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WSJ: "Companies Fear" That Not Solving Fiscal Cliff "Will Tip The Economy Back Into Recession"; Yet Dems Are Refusing To Address Entitlements‏ | Missouri Political News Service

WSJ: “Companies Fear” That Not Solving Fiscal Cliff “Will Tip The Economy Back Into Recession”; Yet Dems Are Refusing To Address Entitlements‏

November 19th, 2012 by mopns · No Comments

The Wall Street Journal reports, “U.S. companies are scaling back investment plans at the fastest pace since the recession, signaling more trouble for the economic recovery. Half of the nation’s 40 biggest publicly traded corporate spenders have announced plans to curtail capital expenditures this year or next, according to a review by The Wall Street Journal of securities filings and conference calls. Nationwide, business investment in equipment and software—a measure of economic vitality in the corporate sector—stalled in the third quarter for the first time since early 2009. Corporate investment in new buildings has declined.”

According to the WSJ, “Corporate executives say they are slowing or delaying big projects to protect profits amid easing demand and rising uncertainty. Uncertainty around the U.S. elections and federal budget policies also appear among the factors driving the investment pullback since midyear. It is unclear whether Washington will avert the so-called fiscal cliff, tax increases and spending cuts scheduled to begin Jan. 2. Companies fear that failure to resolve the fiscal cliff will tip the economy back into recession by sapping consumer spending, damaging investor confidence and eating into corporate profits.”

Meanwhile, the AP writes, “Just last year, Obama and top Democrats were willing during budget negotiations with Republicans to take politically risky steps such as reducing the annual inflation adjustment to Social Security and raising the eligibility age for Medicare. Now, with new leverage from Obama’s big election victory and a playing field for negotiations that is more favorable in other ways, too, Senate Majority Leader Harry Reid and other Democrats are taking a harder line. ‘I’ve made it very clear. I’ve told anyone that will listen, including everyone in the White House, including the president, that I am not going to be part of having Social Security as part of these talks relating to this deficit,’ Reid, D-Nev., told reporters. Reid’s edict would appear to take a key proposal off the table as an ingredient for a deal on avoiding the ‘fiscal cliff,’ the year-end combination of expiring President George W. Bush-era tax cuts and harsh across-the-board spending cuts.”

And so with Democrats now making a solution to the fiscal cliff in the short-term and getting America’s fiscal picture under control in the long term, it’s no wonder businesses continue to be skittish about investment. As Paul Ashworth, chief U.S. economist at Capital Economics, told The Wall Street Journal, “Given the timing of the drop-off in business investment . . . you have to think it’s not just a coincidence with the timing of the fiscal cliff.”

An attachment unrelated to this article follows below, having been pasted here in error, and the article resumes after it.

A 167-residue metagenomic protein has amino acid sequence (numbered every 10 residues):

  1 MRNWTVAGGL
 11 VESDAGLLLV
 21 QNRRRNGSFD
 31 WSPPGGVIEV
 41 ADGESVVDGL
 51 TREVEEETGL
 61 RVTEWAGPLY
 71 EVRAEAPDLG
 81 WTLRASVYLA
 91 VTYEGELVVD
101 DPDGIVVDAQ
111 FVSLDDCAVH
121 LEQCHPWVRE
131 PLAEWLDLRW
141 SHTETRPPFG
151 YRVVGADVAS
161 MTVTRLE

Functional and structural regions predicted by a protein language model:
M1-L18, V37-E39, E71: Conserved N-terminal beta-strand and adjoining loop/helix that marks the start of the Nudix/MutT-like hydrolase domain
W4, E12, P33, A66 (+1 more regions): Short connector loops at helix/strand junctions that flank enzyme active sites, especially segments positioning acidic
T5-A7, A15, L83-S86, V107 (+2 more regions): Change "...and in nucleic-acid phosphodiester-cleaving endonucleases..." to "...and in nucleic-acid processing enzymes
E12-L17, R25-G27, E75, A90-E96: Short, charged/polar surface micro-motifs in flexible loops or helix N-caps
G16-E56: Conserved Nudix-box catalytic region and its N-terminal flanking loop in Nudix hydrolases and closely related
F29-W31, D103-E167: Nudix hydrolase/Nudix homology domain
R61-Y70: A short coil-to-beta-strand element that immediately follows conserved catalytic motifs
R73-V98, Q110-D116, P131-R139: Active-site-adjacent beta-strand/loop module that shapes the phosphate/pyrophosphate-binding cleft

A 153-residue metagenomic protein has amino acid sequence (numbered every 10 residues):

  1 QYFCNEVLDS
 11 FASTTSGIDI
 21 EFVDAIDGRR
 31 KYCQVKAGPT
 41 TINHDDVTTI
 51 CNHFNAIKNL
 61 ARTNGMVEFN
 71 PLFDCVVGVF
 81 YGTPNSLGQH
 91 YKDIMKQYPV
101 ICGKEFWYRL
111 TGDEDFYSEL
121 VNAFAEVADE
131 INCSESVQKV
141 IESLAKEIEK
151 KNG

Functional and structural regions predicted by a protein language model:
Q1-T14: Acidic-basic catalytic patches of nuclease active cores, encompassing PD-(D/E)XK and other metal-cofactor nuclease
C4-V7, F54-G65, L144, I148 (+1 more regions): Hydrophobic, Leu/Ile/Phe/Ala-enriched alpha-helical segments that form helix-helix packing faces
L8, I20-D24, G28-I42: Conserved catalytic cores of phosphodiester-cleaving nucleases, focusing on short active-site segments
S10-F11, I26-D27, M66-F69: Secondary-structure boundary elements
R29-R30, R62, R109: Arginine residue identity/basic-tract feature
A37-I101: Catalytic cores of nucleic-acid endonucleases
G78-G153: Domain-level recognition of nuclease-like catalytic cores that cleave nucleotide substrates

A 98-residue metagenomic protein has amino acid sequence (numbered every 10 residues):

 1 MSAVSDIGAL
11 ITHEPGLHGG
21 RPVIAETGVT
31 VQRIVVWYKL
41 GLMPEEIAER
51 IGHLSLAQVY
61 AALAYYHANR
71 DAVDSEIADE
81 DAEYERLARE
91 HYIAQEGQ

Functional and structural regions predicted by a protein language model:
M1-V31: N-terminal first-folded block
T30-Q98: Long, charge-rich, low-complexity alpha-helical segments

But if Democrats won’t touch entitlements, a solution that creates some certainty and begins to address the country’s long-term fiscal issues doesn’t look any closer. The AP notes Senate Republican Leader Mitch McConnell said, “Washington’s problem isn’t that it taxes too little, but that it spends too much. But in a good-faith effort to make progress on boosting the economy and government’s long-term solvency, Republicans like me have said for more than a year now that we’re open to new revenue in exchange for meaningful reforms to the entitlement programs that are the primary drivers of our debt.”

As Sen. Kelly Ayotte (R-NH) said in the Weekly Republican Address, “One thing is clear: doing nothing is not an option. And any effort to address our fiscal crisis without including entitlement reform can’t be taken seriously.”



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0 responses so far ↓

  • 1 Judy White // Nov 19, 2012 at 1:03 pm

    Does not anyone care that almost 15 percent of your income is given to the government to safe keep for your Social Security (half employee, half employer). You multiply that with interest for 20, 30, 40 years and what do you get–a lot more than the Gov’t gives you. The real problem here is that they have stolen the money for everything else they want to do–SS is not an entitlement unless you give it to those that have not put in a reasonable amount of time. The Fed Government should be half of what it is–do what Romney said he would do–if it isn’t absolutely essential get rid of it and send programs, education, medicaid etc. back to the states where they belong. There is hugh fraud, abuse in medicaid, medicare, food stamps, disabilities, giving people free money that pay no taxes just because they work, free money for non-citizens by tax credits for children that don’t even live in this country. You have to look at everything just like you do with your own budget.

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